FLAGSTAFF – Ed Jahrke drives his big white pickup down a winding, choppy dirt and gravel road into the Coconino National Forest. He’s the habitat implementation program manager with the Arizona Game & Fish Department, and on this day he’s working with contractors to finish a system to collect and store rainwater for wildlife to access as needed.
“The need to put water out there for wildlife is more important than ever,” Jahrke said.
Before this year’s plentiful monsoon storms, drought conditions in Arizona were steadily worsening. At the start of July, most of the state was experiencing extreme to exceptional drought, according to the U.S. Drought Monitor. As of mid-October, the majority of the state is listed as “abnormally dry” or in “moderate drought” – but the past 20 years of below average rainfall have created great needs for water conservation.
Jahrke and his team hope to have this water catchment system, which is just a few miles east of Flagstaff, completed in time for the winter rains expected in December and January.
About 3,000 catchments have been built in Arizona over 75 years, and many need to be repaired or replaced.
“We started building these in the ’40s and ’50s,” Jahrke said, adding that they originally were constructed by quail hunters who wanted to assure adequate water for the popular game bird. Eventually, Game & Fish started working with the hunters as the catchments drew other types of wildlife, including deer, bobcats and bighorn sheep.
Many of these catchments were constructed by the U.S. Forest Service, but no maintenance was ever done, Jarhke said.
“They had to spend all their budget fighting fires,” he said, leaving the difficult task of maintaining the catchments to dedicated volunteers.
The Flagstaff project will replace a rusted old 3,000 gallon tank the Forest Service constructed in the 1980s. Jahrke said they went to the agency five years ago offering to redevelop it.
“We’ll foot the bill, we’ll do the work, just give us the paperwork to do it,” he said.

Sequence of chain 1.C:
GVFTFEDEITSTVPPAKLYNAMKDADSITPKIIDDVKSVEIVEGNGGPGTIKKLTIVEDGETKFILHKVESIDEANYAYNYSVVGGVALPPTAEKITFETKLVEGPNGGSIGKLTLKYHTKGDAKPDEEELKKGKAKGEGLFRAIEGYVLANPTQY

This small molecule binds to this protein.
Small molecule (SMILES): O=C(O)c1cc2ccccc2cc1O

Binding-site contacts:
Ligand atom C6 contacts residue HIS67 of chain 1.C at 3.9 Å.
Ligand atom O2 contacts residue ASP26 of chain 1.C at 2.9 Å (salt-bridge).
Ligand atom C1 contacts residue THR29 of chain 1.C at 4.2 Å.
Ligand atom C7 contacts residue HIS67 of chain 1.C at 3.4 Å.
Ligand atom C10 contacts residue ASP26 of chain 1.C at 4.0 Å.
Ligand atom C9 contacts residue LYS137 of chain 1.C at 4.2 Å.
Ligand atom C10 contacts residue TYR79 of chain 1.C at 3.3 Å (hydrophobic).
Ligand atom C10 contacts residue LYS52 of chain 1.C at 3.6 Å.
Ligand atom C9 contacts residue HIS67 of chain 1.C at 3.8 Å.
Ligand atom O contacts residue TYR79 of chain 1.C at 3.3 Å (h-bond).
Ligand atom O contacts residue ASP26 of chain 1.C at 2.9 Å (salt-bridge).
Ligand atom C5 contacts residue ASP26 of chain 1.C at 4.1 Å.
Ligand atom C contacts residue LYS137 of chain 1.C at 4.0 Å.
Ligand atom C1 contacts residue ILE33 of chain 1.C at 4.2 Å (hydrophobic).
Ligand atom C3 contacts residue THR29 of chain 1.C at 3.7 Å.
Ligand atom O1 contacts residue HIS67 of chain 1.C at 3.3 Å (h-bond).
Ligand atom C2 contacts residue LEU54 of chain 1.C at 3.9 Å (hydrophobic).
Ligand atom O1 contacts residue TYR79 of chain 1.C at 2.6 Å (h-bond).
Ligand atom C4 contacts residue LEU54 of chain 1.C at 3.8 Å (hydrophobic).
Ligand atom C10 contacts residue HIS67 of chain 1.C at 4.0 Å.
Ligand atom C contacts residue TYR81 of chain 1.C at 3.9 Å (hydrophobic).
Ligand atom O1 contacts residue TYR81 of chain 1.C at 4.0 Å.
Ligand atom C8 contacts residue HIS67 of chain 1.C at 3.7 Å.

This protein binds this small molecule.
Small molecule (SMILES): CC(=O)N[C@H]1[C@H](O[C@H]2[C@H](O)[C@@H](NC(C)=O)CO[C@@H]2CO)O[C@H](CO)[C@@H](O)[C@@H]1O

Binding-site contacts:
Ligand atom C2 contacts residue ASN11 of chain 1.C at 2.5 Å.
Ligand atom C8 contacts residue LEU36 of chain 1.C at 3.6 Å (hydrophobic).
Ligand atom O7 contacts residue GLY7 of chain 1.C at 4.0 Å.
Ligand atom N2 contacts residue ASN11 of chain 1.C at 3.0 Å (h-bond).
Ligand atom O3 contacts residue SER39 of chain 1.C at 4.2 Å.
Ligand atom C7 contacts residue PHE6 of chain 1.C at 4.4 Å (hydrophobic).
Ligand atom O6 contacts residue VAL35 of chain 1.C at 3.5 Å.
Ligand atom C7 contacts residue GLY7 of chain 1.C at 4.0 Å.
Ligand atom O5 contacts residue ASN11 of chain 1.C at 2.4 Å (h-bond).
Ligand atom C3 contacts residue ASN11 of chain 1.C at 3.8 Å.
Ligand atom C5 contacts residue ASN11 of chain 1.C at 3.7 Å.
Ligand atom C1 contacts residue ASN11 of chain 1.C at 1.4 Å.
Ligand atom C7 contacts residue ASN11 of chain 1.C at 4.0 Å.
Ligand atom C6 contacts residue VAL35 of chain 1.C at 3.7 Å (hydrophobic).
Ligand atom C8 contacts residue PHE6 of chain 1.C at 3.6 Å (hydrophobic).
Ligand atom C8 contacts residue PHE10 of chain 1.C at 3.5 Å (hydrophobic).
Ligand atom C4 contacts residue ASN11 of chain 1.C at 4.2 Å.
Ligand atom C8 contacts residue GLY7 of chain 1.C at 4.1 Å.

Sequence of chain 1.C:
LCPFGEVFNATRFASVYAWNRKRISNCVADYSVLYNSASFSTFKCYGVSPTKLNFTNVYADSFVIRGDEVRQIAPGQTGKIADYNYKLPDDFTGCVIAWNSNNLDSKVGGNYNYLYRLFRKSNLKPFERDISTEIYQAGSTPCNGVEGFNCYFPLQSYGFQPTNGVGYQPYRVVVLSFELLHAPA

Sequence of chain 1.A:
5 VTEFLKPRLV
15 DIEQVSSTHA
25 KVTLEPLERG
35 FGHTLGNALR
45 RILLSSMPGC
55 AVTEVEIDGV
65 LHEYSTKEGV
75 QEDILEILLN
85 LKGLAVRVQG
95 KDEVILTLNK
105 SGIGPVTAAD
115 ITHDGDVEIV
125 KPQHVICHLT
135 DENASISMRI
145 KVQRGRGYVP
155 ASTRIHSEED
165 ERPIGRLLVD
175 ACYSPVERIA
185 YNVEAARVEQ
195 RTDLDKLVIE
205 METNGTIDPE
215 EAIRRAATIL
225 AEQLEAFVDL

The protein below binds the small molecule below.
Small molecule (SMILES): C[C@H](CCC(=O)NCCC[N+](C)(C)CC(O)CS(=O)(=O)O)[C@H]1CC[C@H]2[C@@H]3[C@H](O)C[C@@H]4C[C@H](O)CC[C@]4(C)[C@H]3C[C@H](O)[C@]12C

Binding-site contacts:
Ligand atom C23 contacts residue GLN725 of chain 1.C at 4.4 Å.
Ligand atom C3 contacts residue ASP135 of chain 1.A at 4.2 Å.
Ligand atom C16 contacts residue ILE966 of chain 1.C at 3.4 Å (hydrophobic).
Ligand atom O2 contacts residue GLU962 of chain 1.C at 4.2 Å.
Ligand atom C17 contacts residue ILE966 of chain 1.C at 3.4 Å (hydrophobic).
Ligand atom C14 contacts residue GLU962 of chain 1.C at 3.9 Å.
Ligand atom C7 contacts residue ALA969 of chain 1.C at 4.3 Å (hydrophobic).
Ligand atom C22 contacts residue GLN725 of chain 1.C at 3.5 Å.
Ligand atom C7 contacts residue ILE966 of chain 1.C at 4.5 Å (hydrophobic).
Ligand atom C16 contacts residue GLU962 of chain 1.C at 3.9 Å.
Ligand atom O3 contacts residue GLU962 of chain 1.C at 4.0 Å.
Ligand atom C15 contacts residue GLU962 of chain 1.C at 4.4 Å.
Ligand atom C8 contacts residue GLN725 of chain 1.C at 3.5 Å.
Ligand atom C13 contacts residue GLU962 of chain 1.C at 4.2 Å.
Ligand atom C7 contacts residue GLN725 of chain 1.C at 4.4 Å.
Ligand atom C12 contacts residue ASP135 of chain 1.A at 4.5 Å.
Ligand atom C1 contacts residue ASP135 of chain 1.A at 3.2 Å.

The new system will have a 48-foot by 36-foot collection area, which will drain into a 15,000 gallon system of white polyethylene tanks that feed the water into a separate drinking tank for animals. The drink tank isn’t large – it would hardly make an adequate Jacuzzi for two people – but it’s enough to keep wildlife alive in dry times.
“Animals will smell that drink from miles away,” Jahrke said.
A dedication to wildlife
Jahrke’s background in construction made him the right person for the position he holds now, but it was a passion and respect for fish and wildlife that led him to Game & Fish.
Jahrke moved to Arizona in 1980, working in the show horse industry and as a stone mason. On weekends, he would go fly fishing, and he got “hooked.” One day while fishing in the Apache-Sitgreaves National Forests in eastern Arizona, he met a Forest Service biologist who told Jahrke he needed a wildlife degree to pursue a similar path. Jahrke began attending night school shortly after.
One of his first jobs after graduation was as a native fish biologist working for the Game & Fish Mesa office, which he called his “dream job.” But one day while collecting data, as he and his team drifted down a river on a canoe, they came across a Ford Bronco abandoned in the water leaking transmission fluid.
Jahrke thought to himself, “I need to get myself a gun and a badge.”
He was accepted into the wildlife manager program and trained for law enforcement, but eventually was asked to move into administration. His desire to preserve and protect wildlife led him to his current position as habitat implementation program manager for Game & Fish, where he oversees projects like this updated water catchment in the forest outside Flagstaff.